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Summary While differing accounts of the nature of human freedom have received considerable attention, many of the same debates apply to how to understand God's free will as well. Central in this respect are concerns regarding the relationship of God's choices to his moral character and other divine attributes. For example, how should we understand the relationship between God's purported essential goodness and his freedom? 
Key works The majority of philosophers of religion are incompatibilists, holding that free will is incompatible with determinism. But many of these same philosophers also endorse perfect being theology, which raises an apparent tension between God's essential moral goodness and his freedom. Some take this to be a major problem for such views; see Morriston 1985. Particular attention is often given to God's choice in creating, a discussion largely influence by Rowe 2002. For an overview of many of the relevant issues, as well as the relationship between divine freedom and human free will, see Timpe 2013, particularly the last chapter.
Introductions Flint 1983, Mawson 2005, Morriston 1985, Timpe 2012, O'connor 2005
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1 — 50 / 61
  1. added 2020-03-25
    Moral Responsibility in a Maximally Great Being.Stephen Kershnar - 2004 - Philo 7 (1):97-113.
    If God is essentially all-good, then he is not morally responsible. If God is maximally great, then he is essentially both omnipotent and omniscient and these latter properties ensure that he is essentially all-good. From essential all-goodness, it follows that he does not have the power to choose evil. This in turn results in his lacking the power to do evil and thus his not being responsible for avoiding it. This conclusion is not defeated by objections that differ based on (...)
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  2. added 2020-01-03
    God's Nature and Attributes.Ide Lévi & Alejandro Pérez - 2019 - TheoLogica: An International Journal for Philosophy of Religion and Philosophical Theology 3 (2).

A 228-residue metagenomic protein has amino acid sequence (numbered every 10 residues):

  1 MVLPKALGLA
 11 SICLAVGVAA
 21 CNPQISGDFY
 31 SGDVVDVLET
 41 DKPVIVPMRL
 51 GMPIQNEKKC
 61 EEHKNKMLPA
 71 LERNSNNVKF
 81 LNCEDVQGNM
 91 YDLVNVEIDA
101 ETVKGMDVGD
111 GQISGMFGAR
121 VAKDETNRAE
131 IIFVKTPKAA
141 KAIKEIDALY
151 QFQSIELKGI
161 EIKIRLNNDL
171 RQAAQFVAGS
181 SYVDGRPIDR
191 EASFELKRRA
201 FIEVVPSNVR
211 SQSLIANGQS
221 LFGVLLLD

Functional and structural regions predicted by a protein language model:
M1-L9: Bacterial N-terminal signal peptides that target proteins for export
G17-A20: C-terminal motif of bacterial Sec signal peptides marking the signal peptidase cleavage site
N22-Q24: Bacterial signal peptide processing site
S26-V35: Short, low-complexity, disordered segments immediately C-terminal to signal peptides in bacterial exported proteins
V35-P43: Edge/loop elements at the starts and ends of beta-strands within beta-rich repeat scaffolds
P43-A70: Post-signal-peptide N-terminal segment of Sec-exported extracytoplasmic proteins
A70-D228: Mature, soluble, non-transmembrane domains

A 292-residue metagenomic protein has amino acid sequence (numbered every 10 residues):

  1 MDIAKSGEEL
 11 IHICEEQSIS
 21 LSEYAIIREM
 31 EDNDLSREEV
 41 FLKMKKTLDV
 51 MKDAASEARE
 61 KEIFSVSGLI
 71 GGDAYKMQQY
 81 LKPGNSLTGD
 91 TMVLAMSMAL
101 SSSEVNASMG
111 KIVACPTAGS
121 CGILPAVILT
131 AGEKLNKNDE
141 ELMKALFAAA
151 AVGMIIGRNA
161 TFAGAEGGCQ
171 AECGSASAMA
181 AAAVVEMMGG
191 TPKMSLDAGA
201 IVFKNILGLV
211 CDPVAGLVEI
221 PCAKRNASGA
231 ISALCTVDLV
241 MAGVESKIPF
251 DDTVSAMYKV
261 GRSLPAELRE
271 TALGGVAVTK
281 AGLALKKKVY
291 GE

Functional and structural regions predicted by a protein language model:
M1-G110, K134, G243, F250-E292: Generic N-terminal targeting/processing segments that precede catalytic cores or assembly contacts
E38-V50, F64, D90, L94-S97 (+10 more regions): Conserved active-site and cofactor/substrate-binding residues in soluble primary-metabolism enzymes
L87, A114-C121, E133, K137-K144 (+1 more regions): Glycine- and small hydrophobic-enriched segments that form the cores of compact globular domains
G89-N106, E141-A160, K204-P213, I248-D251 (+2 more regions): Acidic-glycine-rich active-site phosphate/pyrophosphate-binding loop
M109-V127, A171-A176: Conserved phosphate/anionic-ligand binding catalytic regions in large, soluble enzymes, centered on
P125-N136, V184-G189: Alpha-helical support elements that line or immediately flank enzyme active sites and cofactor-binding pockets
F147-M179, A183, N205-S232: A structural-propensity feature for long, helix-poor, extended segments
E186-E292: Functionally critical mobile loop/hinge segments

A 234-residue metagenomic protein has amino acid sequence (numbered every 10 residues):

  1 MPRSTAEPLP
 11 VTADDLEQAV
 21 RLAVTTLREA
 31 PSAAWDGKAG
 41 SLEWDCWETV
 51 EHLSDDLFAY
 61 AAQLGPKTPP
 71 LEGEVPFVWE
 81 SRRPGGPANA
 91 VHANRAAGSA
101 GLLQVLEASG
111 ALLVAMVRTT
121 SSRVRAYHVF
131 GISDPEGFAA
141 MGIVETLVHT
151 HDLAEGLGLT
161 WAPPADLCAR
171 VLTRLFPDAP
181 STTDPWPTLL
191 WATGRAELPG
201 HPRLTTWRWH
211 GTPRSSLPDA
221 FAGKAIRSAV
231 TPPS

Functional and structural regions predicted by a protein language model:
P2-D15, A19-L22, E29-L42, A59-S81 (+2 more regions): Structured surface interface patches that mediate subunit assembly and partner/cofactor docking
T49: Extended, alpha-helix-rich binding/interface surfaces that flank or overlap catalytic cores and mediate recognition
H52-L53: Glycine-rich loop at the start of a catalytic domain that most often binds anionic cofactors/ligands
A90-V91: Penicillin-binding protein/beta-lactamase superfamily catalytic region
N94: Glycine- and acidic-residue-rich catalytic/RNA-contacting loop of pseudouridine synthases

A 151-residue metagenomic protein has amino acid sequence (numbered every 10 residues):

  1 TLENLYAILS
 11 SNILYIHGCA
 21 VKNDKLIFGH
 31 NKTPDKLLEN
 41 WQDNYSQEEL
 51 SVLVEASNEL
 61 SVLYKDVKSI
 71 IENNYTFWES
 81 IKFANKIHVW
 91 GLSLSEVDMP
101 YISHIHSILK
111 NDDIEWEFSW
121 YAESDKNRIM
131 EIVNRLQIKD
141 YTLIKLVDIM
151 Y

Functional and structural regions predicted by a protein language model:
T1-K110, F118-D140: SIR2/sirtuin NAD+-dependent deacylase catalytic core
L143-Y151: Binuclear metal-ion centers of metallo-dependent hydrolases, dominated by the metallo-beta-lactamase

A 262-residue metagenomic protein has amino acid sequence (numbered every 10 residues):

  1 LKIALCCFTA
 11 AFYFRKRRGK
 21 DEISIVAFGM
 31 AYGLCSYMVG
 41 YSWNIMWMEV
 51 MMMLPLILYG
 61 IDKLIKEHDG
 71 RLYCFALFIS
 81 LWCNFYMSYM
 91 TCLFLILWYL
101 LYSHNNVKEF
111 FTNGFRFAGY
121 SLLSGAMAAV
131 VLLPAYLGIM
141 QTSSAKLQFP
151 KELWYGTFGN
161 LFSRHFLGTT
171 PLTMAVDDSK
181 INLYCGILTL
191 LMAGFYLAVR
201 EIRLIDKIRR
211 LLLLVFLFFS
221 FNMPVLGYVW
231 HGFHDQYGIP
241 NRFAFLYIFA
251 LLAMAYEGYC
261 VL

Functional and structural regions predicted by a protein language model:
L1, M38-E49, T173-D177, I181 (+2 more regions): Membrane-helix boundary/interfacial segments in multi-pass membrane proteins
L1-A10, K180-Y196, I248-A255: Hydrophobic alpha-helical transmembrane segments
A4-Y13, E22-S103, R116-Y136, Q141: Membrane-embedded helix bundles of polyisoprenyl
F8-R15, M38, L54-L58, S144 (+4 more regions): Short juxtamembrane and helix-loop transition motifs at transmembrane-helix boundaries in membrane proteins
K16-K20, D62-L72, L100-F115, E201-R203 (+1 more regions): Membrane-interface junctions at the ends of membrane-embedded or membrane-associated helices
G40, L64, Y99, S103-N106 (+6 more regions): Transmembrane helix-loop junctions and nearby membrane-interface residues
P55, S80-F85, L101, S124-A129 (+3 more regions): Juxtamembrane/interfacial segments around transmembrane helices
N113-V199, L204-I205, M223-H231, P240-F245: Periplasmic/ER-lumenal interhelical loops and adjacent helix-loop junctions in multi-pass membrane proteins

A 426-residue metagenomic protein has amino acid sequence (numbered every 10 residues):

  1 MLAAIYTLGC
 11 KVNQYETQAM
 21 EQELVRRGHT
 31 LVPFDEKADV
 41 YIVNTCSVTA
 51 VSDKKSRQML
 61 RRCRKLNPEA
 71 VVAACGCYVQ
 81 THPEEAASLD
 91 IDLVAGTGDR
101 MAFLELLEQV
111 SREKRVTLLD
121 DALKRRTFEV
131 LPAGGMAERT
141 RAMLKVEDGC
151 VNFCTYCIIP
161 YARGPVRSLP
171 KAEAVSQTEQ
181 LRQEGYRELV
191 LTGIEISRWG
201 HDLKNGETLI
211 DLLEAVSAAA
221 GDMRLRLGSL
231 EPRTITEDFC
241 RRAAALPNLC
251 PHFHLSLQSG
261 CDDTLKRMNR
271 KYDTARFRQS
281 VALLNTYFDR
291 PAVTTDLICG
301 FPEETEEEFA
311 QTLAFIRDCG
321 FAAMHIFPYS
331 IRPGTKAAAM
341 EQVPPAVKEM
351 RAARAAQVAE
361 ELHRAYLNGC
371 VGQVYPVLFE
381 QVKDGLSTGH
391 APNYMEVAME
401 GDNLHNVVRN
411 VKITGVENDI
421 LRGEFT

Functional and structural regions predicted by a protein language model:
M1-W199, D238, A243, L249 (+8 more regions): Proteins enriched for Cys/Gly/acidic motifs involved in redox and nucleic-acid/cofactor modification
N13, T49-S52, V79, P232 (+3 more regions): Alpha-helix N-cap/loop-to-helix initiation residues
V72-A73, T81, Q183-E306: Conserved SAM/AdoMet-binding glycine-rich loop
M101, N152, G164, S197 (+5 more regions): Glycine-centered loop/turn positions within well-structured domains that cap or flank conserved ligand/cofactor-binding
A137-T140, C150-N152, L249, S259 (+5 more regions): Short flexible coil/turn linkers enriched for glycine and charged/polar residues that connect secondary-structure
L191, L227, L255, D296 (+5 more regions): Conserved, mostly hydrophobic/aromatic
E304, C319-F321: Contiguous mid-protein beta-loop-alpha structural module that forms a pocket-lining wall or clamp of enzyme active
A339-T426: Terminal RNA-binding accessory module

3. added 2019-08-27
    Evil and Agent-Causal Theism.Richard Brian Davis - 2019 - In W. Paul Franks (ed.), Explaining Evil: Four Views. New York, NY, USA: Bloomsbury Academic. pp. 11-28.
    In this chapter, I attempt to show that evil exists only if what I call Agent Causal Theism (ACT) is true. According to ACT, human beings are immaterial, conscious agents endued (by God) with a power of self-motion: the power to think, decide, and act for ends in light of reasons, but without being externally caused to do so (even by God himself). By contrast, I argue that there is no space for evil in the worldviews of naturalistic Darwinism or (...)
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  4. added 2019-08-09
    Creation and the Sovereignty of God.Hugh J. McCann - 2012 - Indiana University Press.
    Creation and the Sovereignty of God brings fresh insight to a defense of God.
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  5. added 2019-06-12
    Rowe, William L.: Can God Be Free? Oxford: Clarendon Press 2004. 173 S., ISBN 0-19-825045-2. [REVIEW]Jörg Disse - 2005 - Theologie Und Philosophie 80 (2):266-268.
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  6. added 2019-06-06
    Omnipotence and the Power to Choose: A Reply to Wielenberg.Wes Morriston - 2002 - Faith and Philosophy 19 (3):358-367.
  7. added 2019-05-31
    Tomás de Vío, Cayetano. Sobre la providencia y el hado.David Torrijos-Castrillejo - 2018 - Revista Española de Teología 78:459-500.
    Spanish translation of Cajetan’s commentary on quaestiones 22 and 116 of the first part of the 'Summa'. The translator precedes the text of Cajetan with a broad introduction in which he compares the views of the author with the interpretation of the same problems by Báñez in the context of the 'De Auxiliis' controversy. According to the translator, Báñez would have been more faithful to the thought of Saint Thomas than Cajetan. However, the core of the contribution of this great (...)
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  8. added 2019-02-10
    Best Feasible Worlds: Divine Freedom and Leibniz’s Lapse.Justin Mooney - 2015 - International Journal for Philosophy of Religion 77 (3):219-229.
    William L. Rowe’s argument against divine freedom has drawn considerable attention from theist philosophers. One reply to Rowe’s argument that has emerged in the recent literature appeals to modified accounts of libertarian freedom which have the result that God may be free even if he necessarily actualizes the best possible world. Though in many ways attractive, this approach appears to lead to the damning consequence of modal collapse i.e., that the actual world is the only possible world. But appearances can (...)
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  9. added 2018-02-15
    La noción de providencia según San Justino.David Torrijos-Castrillejo - 2018 - In Juan Antonio Álvarez-Pedrosa, Mercedes López Salvá, Nuria Sánchez Madrid & Ignacio Sanz Extremeño (eds.), Los orígenes del cristianismo en la filosofía, la literatura y el arte II. Madrid: Dykinson. pp. 271-290.
    This article examines the notion of providence in the thought of St Justin martyr. First, it is shown the relevance of the question for St Justin, since it was an important topic in his time. Secondly, the comparison to the philosophical context provides a more complete view of St Justin’s position. Thirdly, the notion of providence is considered in the whole of St Justins’ thought. So, the author can conclude that Christian philosophy requires a particular providence which nevertheless allows human (...)